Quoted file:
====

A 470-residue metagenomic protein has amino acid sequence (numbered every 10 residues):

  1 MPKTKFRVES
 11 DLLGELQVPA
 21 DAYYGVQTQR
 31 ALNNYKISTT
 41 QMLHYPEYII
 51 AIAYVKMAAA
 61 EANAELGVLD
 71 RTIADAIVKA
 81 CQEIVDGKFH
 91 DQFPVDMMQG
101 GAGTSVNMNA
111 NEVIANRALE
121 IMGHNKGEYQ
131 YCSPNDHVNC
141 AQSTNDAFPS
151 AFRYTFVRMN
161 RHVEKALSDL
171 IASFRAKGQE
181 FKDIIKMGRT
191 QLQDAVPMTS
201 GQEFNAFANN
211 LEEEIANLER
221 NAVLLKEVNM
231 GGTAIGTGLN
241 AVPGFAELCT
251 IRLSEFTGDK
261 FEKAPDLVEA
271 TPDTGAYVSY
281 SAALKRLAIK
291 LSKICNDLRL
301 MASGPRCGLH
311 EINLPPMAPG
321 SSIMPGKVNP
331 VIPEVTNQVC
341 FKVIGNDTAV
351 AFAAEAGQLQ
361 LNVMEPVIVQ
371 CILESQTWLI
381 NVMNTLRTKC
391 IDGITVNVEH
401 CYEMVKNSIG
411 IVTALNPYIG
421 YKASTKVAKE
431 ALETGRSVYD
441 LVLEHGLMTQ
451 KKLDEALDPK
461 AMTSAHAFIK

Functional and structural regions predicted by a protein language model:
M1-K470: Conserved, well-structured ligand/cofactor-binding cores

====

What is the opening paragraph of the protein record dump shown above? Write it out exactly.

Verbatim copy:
A 470-residue metagenomic protein has amino acid sequence (numbered every 10 residues):